Breathing Project
21st edition | september 27 2016 – january 29 2017

Rio, August 5 de 2016.
Dear Regina,
Exactly ten years ago, in 2006, I did an annotated interview with you for the “Luz Zul” exhibition we did at Centro Cultural Telemar, now Oi Futuro. In it, I made the following observation about your reply to my question about how you saw the issue of the unexpected [“insólito” in Portuguese] and wonderment I had identified in your work: 
The unexpected, wonderment, and perplexity are dimensions that the fragmented time of contemporaneity has eaten up so completely that perhaps we haven’t yet assessed the harmful consequences it will represent in the future. These elements are the font of poetry, philosophy, and the creative imagination of science. It’s a dimension that it’s hard to live without. 
Ten years on, I am surprised by the title you have given to your intervention for the 21st  edition of the Breathing project: Insolitus. You have made me realize that that 2006 exhibition is in some way connected to this intervention, that it has been permeating under the surface for years and has been manifested in our conversations and has in some way led to your primary insight / decision to turn the table and chairs in the dining room into a black furry object – an unexpected object – in Mutant l. This idea gradually took shape and helped me to realize more clearly the black side of your body of work. I am thinking here of the works with shadows as poetically and metaphorically offsetting the works that deal with light, identifying the void that all bodies project outside themselves. 
In the text for the catalogue in 2006, I referred to a Jewish parable that speaks of the two fires that wrote the tables of the law: black fire, which drew the letters that we read, and white fire, which created the space between the letters, necessary for us to read them. And I went on to say that today we read the black fire, but that one day we would manage to read the white fire and our perception of reality would change completely. Similarly, I think that shadow in your body of work could be seen as an intangible presence that is projected beyond the material body, and also a presence that projects the subterranean void of this very body.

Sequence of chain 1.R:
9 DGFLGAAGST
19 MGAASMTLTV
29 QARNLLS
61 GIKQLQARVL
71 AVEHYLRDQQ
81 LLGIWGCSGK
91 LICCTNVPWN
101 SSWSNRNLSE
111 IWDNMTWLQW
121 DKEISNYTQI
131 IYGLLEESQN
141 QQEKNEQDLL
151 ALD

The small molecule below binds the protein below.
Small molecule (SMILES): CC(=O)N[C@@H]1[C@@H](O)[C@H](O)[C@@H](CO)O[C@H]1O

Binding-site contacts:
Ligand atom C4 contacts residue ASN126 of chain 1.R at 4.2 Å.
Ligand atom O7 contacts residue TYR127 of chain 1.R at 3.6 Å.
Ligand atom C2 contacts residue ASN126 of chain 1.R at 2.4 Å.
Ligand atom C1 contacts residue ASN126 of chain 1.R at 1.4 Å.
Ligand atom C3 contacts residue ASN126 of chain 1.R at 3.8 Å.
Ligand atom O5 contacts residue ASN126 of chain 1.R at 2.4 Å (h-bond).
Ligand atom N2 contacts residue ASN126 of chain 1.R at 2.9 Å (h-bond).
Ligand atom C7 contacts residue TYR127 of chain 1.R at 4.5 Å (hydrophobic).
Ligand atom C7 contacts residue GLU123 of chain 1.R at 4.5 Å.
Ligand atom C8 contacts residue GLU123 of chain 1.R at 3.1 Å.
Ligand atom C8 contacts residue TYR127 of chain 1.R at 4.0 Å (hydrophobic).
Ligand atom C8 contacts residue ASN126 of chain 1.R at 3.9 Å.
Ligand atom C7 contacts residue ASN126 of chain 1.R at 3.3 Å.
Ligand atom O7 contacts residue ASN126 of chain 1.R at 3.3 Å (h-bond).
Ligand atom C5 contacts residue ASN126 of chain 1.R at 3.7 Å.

For me, Insolitus can be interpreted in two different ways: as a paradox that challenges us, like the fires and shadow, an expression of the subterranean void in society today, directionless, which brings forth the negative drives of an uncertain, insecure world; and as a spark of hope, a calling, which says to us: be surprised by the unexpected! The sense of uncanny and perplexity it triggers are a cry for hope. Beware and be mindful of the insidious forces that our choices are leading us to; we will have to find ways out because the feeling of unease and disquiet today is intense. 
Far be it for me to give your intervention a political or pamphleteering overtone – I know it is not and has never been your intention; in fact, I see a spiritual dimension in it. A generous dimension. Mundus admirabilis is an infestation of giant insects that take over the façade of the Eva Klabin house museum like Dark Swamp (nest), in the Renaissance Room, where a black egg 180cm in height sprouts from a crocodile swamp, conjuring up a sense of unexpected wonderment that baffles us and makes us ponder what might emerge from it. All of this with the sound of helicopters and mosquitoes in the background, issuing from Fable ll, at the top of the stairs in the main hall, like a disconcerting reference to the world of insects and Francis Ford Coppola’s film Apocalypse Now, and its last words, “the horror, the horror, the horror.” In this way, you create a soundscape that permeates the whole house, lending your intervention poetic coherence.